Binance Australia CEO: regulations will establish higher standards in crypto

As the struggle for regulatory clarity down under rages on, Binance Australia’s CEO Leigh Travers thinks that such a framework will prove the crypto industry “holds itself to a higher standard” than many believe.

Travers spoke with Cointelegraph on June 14 about the current state of local crypto regulatory efforts and how the opportunities available in the industry are restricted by the lack of clarity.

That lack of clarity was cited as the reason why the Commonwealth Bank of Australia (CBA) has indefinitely postponed a pilot program for its crypto trading services last month. Although there are no rules on the books directly prohibiting CBA’s new service, Australian financial regulators pushed for a pause on the services because of absent consumer protections.

Without the regulations in place to allow such crypto services to operate, they cannot prove their viability.

From Travers’ point of view, the crypto industry is already ahead of traditional financial regulatory regimes for several reasons, and he believes new regulations should reflect that. He said he thinks “the crypto industry wants to see regulation” for a good reason.

“People in crypto want to prove that they hold themselves to a higher standard than what people think they actually are.”

Travers believes a prudent regulatory regime would make that higher standard apparent to Australians. With or without new regulations, blockchain analysis firm Chainalysis made it clear in January that when it comes to financial crimes, “cash is still king.”

Another way Travers said the crypto industry sets itself apart from traditional finance is that cryptos such as BTC and ETH do not easily fit into any existing classification for property or financial products. Cryptocurrency is currently categorized as property in Australia.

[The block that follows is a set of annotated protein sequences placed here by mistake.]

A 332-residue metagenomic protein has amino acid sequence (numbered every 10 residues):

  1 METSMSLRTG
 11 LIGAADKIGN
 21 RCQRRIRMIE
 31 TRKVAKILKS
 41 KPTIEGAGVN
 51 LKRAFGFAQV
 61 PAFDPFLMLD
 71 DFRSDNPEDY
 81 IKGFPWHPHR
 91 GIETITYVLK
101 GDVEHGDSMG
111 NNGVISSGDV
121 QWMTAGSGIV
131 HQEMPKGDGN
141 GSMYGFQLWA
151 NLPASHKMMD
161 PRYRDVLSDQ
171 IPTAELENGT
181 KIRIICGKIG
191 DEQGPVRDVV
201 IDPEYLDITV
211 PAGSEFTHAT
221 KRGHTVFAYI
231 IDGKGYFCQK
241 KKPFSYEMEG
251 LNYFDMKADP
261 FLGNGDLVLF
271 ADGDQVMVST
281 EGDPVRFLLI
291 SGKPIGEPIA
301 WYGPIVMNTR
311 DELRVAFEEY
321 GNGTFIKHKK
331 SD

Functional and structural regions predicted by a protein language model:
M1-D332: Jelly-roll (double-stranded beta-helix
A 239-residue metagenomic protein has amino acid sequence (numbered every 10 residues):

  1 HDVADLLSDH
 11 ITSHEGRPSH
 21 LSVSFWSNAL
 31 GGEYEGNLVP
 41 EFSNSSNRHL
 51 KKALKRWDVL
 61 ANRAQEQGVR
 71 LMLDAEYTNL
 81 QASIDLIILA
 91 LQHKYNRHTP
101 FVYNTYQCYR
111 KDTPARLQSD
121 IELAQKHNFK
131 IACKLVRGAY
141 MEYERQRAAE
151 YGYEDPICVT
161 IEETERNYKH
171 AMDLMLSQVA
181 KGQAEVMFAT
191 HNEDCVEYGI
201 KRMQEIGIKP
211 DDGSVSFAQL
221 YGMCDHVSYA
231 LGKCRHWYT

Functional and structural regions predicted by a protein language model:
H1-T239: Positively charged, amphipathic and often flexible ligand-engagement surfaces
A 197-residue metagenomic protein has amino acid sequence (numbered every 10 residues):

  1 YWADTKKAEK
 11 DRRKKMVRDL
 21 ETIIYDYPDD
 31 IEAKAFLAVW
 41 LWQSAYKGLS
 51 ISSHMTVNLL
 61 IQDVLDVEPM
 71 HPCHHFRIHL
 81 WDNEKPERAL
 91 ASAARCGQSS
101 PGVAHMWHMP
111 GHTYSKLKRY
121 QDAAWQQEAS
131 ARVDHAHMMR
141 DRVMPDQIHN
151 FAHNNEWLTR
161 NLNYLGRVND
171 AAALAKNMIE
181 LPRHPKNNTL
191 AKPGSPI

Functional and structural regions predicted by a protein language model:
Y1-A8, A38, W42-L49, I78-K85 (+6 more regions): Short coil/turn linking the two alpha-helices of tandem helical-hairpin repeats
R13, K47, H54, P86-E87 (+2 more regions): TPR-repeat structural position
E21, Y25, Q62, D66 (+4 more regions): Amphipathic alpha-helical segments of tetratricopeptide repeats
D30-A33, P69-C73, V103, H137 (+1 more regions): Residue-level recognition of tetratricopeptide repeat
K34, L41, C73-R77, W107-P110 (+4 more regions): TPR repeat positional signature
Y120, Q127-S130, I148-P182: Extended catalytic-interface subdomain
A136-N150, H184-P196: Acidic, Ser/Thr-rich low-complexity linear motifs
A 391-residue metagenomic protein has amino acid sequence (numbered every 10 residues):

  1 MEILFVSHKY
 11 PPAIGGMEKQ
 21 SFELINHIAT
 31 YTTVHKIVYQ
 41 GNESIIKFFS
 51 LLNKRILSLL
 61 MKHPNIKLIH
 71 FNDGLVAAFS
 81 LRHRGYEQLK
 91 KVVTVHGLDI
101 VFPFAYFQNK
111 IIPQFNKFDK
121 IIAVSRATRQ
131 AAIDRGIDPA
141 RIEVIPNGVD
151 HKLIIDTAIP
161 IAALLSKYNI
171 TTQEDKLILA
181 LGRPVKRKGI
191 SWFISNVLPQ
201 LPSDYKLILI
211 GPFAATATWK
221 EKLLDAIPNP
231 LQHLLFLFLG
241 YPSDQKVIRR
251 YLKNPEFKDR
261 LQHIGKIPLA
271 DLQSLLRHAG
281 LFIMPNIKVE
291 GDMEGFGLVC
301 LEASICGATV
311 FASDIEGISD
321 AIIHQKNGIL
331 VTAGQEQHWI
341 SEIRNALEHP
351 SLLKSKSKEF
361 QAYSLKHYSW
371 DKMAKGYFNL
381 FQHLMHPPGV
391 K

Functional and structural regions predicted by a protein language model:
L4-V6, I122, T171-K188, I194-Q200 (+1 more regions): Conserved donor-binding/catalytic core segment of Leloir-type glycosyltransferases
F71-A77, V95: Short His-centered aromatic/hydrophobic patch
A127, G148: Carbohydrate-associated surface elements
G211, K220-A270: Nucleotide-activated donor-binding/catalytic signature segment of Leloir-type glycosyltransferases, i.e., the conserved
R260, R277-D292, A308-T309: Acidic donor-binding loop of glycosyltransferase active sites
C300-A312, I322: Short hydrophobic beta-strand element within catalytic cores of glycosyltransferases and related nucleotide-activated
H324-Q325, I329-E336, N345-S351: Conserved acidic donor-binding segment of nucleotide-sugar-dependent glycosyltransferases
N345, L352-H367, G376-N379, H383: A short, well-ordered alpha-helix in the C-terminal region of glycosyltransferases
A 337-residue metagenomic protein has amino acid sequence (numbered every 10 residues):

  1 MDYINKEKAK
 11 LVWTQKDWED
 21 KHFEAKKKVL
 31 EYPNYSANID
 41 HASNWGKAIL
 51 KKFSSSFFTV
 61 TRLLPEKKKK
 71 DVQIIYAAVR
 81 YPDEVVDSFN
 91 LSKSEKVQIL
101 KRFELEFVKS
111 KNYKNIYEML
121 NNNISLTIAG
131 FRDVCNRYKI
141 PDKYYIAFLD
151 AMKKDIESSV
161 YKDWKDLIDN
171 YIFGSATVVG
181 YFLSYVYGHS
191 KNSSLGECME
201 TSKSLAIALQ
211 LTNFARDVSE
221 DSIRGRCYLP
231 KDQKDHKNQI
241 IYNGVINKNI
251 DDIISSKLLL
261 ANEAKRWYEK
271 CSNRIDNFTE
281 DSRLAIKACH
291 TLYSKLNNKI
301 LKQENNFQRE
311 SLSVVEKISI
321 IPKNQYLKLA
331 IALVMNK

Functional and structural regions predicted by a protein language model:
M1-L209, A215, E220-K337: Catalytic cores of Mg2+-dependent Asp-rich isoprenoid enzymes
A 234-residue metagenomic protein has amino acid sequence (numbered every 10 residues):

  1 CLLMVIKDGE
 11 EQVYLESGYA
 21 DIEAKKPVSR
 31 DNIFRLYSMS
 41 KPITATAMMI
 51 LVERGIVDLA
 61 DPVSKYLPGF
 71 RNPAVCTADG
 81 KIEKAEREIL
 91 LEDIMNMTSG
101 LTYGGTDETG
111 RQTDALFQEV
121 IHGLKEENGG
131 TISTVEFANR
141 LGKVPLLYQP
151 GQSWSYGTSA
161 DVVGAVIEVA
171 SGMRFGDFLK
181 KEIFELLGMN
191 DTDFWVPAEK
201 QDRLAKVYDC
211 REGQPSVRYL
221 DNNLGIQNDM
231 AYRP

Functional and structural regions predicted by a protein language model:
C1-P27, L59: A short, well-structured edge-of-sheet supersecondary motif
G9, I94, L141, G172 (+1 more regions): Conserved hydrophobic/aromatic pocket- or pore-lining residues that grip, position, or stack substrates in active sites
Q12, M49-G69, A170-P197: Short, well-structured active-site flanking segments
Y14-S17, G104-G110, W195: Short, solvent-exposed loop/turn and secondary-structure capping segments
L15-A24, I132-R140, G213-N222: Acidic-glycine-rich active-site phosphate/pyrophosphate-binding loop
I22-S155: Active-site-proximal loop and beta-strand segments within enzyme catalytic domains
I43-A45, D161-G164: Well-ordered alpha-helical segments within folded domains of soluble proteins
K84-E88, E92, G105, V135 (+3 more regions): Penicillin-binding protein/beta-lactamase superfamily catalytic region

Travers said that the distinction between crypto and other assets could expand over time as decentralization increases, adding that “crypto fits across different products,” which only compounds the difficulty in responsibly regulating it.

Travers called Senator Andrew Bragg one of the champions for crypto on the Liberal side, but the local industry may be at a loss for such a champion now that the Labor Party has assumed power for the first time in nine years.

He said that the former majority Liberal Party saw the industry “with high paying jobs and contributions to the economy” as a good thing. He worries that the work already underway on new regulations will slow down considerably because “Labor is not immediately focused on blockchain or crypto,” which could put the domestic industry at a disadvantage.

“This industry is crying out for clearer regulation because it’s tough being a service provider in this environment.”

Overall, Travers seems bullish on crypto. He shared his conviction in the future of nonfungible tokens (NFT) and the various roles they could play in society.

In the short term, he admitted that the way of NFTs is still uncertain and would likely continue to be simple art pieces, but that the long-term implications for NFTs were far-reaching for property rights and intellectual property. He said that he thinks “NFTs are going to be enormous. Intellectual property is why Disney is such a huge company.”

Related: Aussie consumer group calls for better crypto regs due to ‘lagging laws’

Despite the ongoing price crash where BTC has dipped below its realized price for the first time since March 2020, Travers is generally bullish on the industry. He noted in the short term, “crypto will struggle as so much is macro-driven,” but that it is just a matter of time before the tide changes back for the bulls.

“When the fear of higher interest rates is diminished, crypto will catch that wind and make more opportunities when everything has been sold off.”

Source